In this administrative position, Beckenbauer always pursued the highest standards with the goal of perfection, as he did before as a player and manager, a role he also held at FC Bayern and Olympique Marseille – primarily expecting it from himself, but also from teammates, and later from the players he looked after, as those around him sometimes discovered when his dissatisfaction caused him to loudly enter “Wild Kaiser” mode.
In contrast to such moments, Beckenbauer showed an impressively unshakeable patience when it came to requests for autographs when he was out and about anywhere in the world and was recognised even in the remotest corner of a continent. He always tried to fulfil the request for a signature, putting his name on photos, jerseys and much more, always exactly the same and unmistakably beginning with two sweeping arcs for his first and last name – and always with a friendly smile.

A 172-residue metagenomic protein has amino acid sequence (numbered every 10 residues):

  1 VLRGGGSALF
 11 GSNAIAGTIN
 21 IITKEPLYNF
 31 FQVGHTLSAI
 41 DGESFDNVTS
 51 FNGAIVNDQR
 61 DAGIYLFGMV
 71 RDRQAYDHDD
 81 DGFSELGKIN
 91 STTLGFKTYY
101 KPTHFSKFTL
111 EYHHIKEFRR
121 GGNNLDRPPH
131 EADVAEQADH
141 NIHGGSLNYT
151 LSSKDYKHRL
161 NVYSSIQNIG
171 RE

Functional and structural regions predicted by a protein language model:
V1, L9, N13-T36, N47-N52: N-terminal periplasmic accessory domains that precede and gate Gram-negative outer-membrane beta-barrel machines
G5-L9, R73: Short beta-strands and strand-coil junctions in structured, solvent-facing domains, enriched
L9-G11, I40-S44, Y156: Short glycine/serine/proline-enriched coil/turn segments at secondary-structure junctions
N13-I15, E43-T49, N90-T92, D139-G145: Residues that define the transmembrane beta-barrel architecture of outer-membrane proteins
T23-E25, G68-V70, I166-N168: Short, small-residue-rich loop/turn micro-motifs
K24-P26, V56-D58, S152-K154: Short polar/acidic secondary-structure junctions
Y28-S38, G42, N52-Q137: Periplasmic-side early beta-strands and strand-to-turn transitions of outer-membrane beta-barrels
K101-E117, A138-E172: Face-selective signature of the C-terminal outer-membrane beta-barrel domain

This trait in particular was always important to Beckenbauer himself. On the one hand, he was surrounded by many celebrities from other areas of society, and dubbed a man of the world after his time in New York; he hit the charts with “Gute Freunde kann niemand trennen” (“Nobody can separate good friends”), still a catchy tune today, although he had less success in the lead role of the movie “Libero”, based on his life; and he was an iconic figure for advertisers – a superstar, an idol, a legend.
On the other hand, and despite all the superlatives, Beckenbauer retained – as much as he could – a down-to-earth nature, and was always very grateful that football had made a lot, if not everything, possible for him. He gave back primarily through the “Franz Beckenbauer Foundation”, which he established after his farewell game in 1982. This foundation supports people with disabilities and those who are sick or in need through no fault of their own.
Unwanted attention for Beckenbauer himself over a variety of issues for almost his entire life, often merely for the sake of reflected glory, only recently subsided due to his poor health.
Now, Franz Beckenbauer has died at the age of 78.
In honour of Franz Beckenbauer, the DFL Deutsche Fußball Liga is recommending a league-wide minute’s silence and the wearing of a black armband for the Bundesliga fixtures taking place over Matchday 17 (January 12-14, 2024).
I have had the pleasure of meeting the #Kaiser a number of times over the years.
— Arunava Chaudhuri | arunfoot (@Arunfoot) January 8, 2024